Monday, March 1, 2021

Ayelet Shachar

Professor Ayelet Shachar (photo credit: MPI-MMG 2020)

Professor of Law, Political Science, and Global Affairs Ayelet Shachar holds the R.F. Harney Chair in Ethnic, Immigration and Pluralism Studies, where she directs the Harney Program at the Munk School of Global Affairs & Public Policy. 

Her 2020 book, The shifting border: Legal cartographies of migration and mobility (MUP 2020), was recently reviewed by CHOICE magazine. The magazine's reviews are written by field experts and the publication is used by academics and librarians to identify the most innovative and valuable titles for collection. 

R. A. Harper, York College, writes for CHOICE: 

"Reading this essay by Shachar (Max Planck Institute for the Study of Religious and Ethnic Diversity and Univ. of Toronto) with six contributed responses is like getting the dream dinner invitation to hear cutting-edge thought on borders. Shachar presents her thesis that physical/administrative/political borders have become passé: borders are not physical places but legal spaces that states can manipulate to yield desired outcomes, allowing states, for example, to capture undesirables and apply parallel legal rights regimes within those spaces, while also expanding outward beyond national borders, allowing extraterritorial inspection and exclusion from spaces within other countries' territory. This reimagination of the Westphalian system proposes that while physical borders remain in place, their meaning changes-contradicting conventional expectations of both reified national borders and global borderless territories where rights are supposedly protected through international agreements and treaties. Shachar focuses on how states exclude. Six amazing authors respond to her thesis, engaging legal geography, law, political theory, political science, sociology, and historical accounts to critique and offer alternative or complementary views. These texts Include astute discussions of technology and how it contributes to altering border spaces, as well as how we exclude migrants even after their successful border crossing. Shachar's response to critics follows, and the book ends with a fantastic bibliography."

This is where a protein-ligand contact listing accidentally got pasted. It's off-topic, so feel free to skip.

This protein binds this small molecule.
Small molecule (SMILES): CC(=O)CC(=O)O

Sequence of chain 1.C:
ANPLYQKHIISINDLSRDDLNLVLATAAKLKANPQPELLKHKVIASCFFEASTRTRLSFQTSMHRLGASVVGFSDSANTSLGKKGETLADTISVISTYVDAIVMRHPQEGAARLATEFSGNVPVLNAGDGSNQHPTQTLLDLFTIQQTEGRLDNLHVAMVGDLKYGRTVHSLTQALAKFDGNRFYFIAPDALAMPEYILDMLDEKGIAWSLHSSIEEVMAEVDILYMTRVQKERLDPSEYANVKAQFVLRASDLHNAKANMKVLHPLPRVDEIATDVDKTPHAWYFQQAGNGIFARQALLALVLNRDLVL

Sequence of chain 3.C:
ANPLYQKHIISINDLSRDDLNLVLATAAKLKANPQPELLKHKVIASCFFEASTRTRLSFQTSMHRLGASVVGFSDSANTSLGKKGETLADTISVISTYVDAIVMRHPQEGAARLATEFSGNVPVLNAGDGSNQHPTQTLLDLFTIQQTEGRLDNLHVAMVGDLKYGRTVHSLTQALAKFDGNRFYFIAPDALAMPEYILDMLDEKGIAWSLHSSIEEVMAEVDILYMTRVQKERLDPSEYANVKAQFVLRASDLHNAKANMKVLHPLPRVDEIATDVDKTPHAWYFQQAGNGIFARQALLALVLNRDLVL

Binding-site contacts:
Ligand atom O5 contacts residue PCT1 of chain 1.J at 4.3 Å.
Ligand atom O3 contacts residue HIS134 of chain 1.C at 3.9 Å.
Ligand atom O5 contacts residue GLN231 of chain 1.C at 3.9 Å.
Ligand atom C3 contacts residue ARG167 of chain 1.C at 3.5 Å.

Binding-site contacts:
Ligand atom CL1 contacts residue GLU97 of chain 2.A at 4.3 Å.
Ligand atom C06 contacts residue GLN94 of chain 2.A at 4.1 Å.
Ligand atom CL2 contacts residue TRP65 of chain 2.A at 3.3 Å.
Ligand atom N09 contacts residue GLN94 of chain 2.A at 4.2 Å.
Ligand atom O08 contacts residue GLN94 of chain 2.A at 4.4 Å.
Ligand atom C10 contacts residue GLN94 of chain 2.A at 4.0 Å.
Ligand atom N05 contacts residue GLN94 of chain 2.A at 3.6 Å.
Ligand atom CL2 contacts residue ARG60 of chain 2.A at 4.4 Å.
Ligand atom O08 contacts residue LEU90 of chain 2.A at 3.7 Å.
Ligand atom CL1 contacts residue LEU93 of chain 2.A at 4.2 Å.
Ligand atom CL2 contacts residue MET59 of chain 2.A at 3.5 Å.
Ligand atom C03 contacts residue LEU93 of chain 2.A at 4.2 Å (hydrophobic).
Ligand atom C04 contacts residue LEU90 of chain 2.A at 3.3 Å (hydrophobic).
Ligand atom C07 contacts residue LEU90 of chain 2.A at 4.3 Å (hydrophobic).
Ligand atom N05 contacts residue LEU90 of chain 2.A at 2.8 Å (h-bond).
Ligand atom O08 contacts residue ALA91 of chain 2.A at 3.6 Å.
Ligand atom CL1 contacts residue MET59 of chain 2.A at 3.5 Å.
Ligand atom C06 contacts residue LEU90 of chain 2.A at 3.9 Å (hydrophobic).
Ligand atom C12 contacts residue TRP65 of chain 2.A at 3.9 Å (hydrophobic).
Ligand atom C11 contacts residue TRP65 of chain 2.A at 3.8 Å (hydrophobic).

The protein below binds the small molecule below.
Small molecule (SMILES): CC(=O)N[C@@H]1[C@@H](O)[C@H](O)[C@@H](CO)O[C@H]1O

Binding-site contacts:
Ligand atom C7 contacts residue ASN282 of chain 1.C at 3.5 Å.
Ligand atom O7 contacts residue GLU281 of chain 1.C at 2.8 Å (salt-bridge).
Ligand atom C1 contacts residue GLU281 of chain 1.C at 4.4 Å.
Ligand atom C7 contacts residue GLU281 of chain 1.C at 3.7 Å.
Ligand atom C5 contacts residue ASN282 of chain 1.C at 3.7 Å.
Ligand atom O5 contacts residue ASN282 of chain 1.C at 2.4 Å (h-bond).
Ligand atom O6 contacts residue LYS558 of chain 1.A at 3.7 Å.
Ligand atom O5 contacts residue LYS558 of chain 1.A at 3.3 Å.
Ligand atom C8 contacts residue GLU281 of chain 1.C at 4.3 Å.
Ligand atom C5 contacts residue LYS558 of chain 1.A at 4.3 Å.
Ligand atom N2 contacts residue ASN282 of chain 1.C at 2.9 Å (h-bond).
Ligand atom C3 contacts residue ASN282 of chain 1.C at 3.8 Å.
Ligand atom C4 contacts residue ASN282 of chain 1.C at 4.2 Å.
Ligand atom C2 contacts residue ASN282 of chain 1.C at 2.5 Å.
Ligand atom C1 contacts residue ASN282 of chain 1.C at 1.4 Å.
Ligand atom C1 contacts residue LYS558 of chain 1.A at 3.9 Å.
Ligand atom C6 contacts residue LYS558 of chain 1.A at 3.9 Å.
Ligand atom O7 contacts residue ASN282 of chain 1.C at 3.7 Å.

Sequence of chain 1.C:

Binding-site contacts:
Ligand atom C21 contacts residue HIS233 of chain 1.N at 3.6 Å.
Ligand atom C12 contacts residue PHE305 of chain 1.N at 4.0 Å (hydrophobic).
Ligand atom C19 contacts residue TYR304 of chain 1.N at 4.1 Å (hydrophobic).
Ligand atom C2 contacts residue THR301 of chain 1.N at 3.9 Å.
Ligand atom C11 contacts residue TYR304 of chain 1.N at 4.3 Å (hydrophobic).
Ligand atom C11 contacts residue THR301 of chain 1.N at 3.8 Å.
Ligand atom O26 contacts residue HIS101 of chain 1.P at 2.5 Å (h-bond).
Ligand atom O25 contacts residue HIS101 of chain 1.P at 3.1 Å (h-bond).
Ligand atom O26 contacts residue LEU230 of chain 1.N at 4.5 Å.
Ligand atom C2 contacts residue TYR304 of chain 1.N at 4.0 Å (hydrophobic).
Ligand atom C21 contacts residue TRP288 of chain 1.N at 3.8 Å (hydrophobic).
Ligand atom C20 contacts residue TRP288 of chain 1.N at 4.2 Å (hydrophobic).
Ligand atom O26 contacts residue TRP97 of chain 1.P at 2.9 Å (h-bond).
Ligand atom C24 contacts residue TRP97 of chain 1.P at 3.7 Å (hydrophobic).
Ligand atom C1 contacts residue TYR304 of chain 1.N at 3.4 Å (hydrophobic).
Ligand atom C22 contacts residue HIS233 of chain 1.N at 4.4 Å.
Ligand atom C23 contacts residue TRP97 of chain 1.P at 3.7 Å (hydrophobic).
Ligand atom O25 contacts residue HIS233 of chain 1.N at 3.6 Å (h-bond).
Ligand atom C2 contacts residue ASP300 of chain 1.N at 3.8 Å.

Watch Shachar's #UofTLawOnline webinar, Shifting Borders, on YouTube.